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Affiliation and Collaboration

A friend recently moved into a house near me. The idiot neighbour next door to him has a flag pole in the middle of his front garden from which he proudly hangs a Chelsea football flag. We joke about it (well, I do), but I bet that’s a noisy bugger on a windy day. He’s not alone, of course. At the end of my road, someone has a Liverpool flag flying above a Ukrainian flag.

Everywhere you look, you’ll see people aligning themselves with an interest group. Whether it’s a sports team, a music group, a political party, or even to announce to the world that they’ve got a “Baby On Board” on their car window.

Tribes

Of course, it’s human nature to want to belong to a group, and you can read all about Seth Godin’s overview of TRIBES in terms of marketing (including this short video).

 

We see this idea in play all around us, especially since the dawn of social media, which has allowed all sorts of groups – good and bad – to congregate worldwide. As an Arsenal fan, it’s not a nice feeling to know I have something in common with Piers Morgan, but there you go.

Human connection is essential. Whether face-to-face or through electronic devices we need connection. It’s why so many large companies spend big on creating brands.

The SME Connection Challenge

The possible issue with this idea for SMEs – to reach like-minded people – is scale. Who has the time and money to build their own “tribe”?

The reality, of course, is that you’re already doing it. Your current actions and words are delivering your calling card. You are already attracting what you put out – your like-minded tribe. If you aren’t necessarily sure what that is, maybe it’s time to go back to the drawing board regarding your brand. If you are attracting rubbish clients and staff, well, sorry, it’s deffo time to look in the mirror.

Marketers like to talk about brand loyalty. It’s an interesting concept for small businesses, especially in the B2B space. The clarity of your message is essential (I have spoken about this before), as are the actions you display day-to-day, such as your customer service and your business culture. But, however much you try, and however attractive you think you are, don’t expect someone to be so engaged that they’ll ever put a flag in the middle of their garden for you. That said, if you are looking to expand your customer base with like-minded people, you may already have a ready-made opportunity waiting for you.

Affiliation and Collaboration

In small business ecosystems, affiliations with like-minded businesses can be a great way to develop strong ties and mutually expand your network. It’s an extension of the tribe idea, only with organisations rather than people.

And, where it used to be that big was better and that it was weak to need anyone else to help deliver your service, it’s okay to be small these days. It’s a selling point to be openly collaborating, especially if it extends your value proposition.

Perhaps you have business partners you could be collaborating with? We all know how hard (and expensive) getting new business can be so why not work your ‘little black books’ in a collaborative (and ethical) way?

I recently took full advantage of my ‘little black book’ to connect an IFA, a law firm and a specialist legal training company to help create something mutually beneficial for each party. We all get something from the interaction, both by expanding our reach and by maximising marketing budgets.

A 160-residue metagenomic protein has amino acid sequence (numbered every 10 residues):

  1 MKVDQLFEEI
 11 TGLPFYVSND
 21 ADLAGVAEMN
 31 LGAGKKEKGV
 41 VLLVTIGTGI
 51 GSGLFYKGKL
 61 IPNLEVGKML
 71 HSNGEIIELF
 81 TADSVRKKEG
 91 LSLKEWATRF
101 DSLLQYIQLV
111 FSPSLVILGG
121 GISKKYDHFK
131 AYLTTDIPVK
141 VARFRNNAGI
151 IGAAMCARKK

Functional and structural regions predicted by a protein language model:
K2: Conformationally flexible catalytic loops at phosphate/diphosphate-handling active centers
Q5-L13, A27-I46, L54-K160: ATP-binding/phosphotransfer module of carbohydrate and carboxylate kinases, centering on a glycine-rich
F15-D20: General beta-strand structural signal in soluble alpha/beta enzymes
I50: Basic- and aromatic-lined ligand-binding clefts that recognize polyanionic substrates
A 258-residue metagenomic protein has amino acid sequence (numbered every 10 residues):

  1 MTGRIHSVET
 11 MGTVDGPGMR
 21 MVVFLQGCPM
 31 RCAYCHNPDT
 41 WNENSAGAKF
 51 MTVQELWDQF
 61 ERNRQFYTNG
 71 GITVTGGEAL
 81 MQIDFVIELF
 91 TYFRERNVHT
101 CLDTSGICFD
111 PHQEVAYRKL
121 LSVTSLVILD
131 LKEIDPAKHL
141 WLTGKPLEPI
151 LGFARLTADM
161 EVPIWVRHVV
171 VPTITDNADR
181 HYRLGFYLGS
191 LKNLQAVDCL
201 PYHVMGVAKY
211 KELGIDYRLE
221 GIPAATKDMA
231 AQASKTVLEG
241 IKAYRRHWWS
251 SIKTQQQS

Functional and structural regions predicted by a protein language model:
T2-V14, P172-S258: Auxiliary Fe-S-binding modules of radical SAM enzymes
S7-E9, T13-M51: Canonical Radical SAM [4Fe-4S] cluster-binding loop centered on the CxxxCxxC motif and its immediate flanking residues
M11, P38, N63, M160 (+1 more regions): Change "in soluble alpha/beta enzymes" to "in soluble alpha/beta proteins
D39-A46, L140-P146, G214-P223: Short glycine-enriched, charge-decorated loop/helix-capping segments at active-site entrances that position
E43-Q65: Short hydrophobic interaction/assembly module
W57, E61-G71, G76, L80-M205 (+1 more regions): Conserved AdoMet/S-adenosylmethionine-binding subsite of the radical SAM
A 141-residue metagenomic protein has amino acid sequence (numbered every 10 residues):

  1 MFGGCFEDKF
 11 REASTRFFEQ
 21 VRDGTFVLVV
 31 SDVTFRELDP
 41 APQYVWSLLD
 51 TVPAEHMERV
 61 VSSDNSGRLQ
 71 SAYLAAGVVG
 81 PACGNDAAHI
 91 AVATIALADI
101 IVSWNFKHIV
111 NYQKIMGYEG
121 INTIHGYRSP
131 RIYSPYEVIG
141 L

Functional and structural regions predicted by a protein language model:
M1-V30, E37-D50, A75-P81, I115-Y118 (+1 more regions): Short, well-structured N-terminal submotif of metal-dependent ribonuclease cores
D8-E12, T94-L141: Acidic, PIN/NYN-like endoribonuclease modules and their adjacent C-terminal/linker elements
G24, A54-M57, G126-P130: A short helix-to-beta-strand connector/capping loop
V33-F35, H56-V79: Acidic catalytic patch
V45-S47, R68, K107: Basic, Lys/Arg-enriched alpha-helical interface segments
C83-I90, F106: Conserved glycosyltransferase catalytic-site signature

Trust is obviously key and can make this approach work against you if you are not careful. Some parties might try too hard and too soon to get something back from the interaction (over-selling, or trying to sell before they have created a meaningful connection). Some may not try hard enough and think it’s been a waste of time (IE. you do an event or campaign and don’t even have a plan of ‘why’).

That said, if you pick the right partners, you’d be amazed at the opportunities to engage with other businesses in an ethical way to extend your reach. Here are more ideas to get you thinking:

  • End Game – Understand what it is you want to get from the whole experience first. Why do it? What are your motives, and how will you be able to measure that it was worthwhile after the event?
  • Value – It’s not just about you. Any collaboration must ultimately add value to your customer. Especially if you are potentially introducing them to someone new.
  • People Like Us – Ensure you choose companies to partner with that match your own ethics and brand values. Don’t rush into anything before doing your due diligence.
  • Agree to boundaries – If you are potentially introducing your clients to someone else, know that there is trust in place.
  • Go all in – You have a great chance to attract new customers while introducing your clients to a new company to interact with. If you’ve done your due diligence, there should be a good fit. Maximise the opportunity. Create a pipeline roadmap of how you will start to engage new contacts, and how you intend to work them over time to convert them into customers.

Summary

Small businesses focus on generating new business a lot. From your own perspective, if you work out how much lifetime value a new customer could offer, you’ll know the maths. That’s why it is so important to create the roadmap for turning a stranger into a customer. It’s not about getting someone from A-B, more likely it’s A-B-C-D-E at the very least.

By collaborating on events and campaigns with like-minded businesses you have the opportunity to start a little further down the line of trust, with leads being a little warmer through association. Respect your collaborator, respect the customer, understand the value you can offer, and, if your brand matches their aspirations you may just end up being on the same team.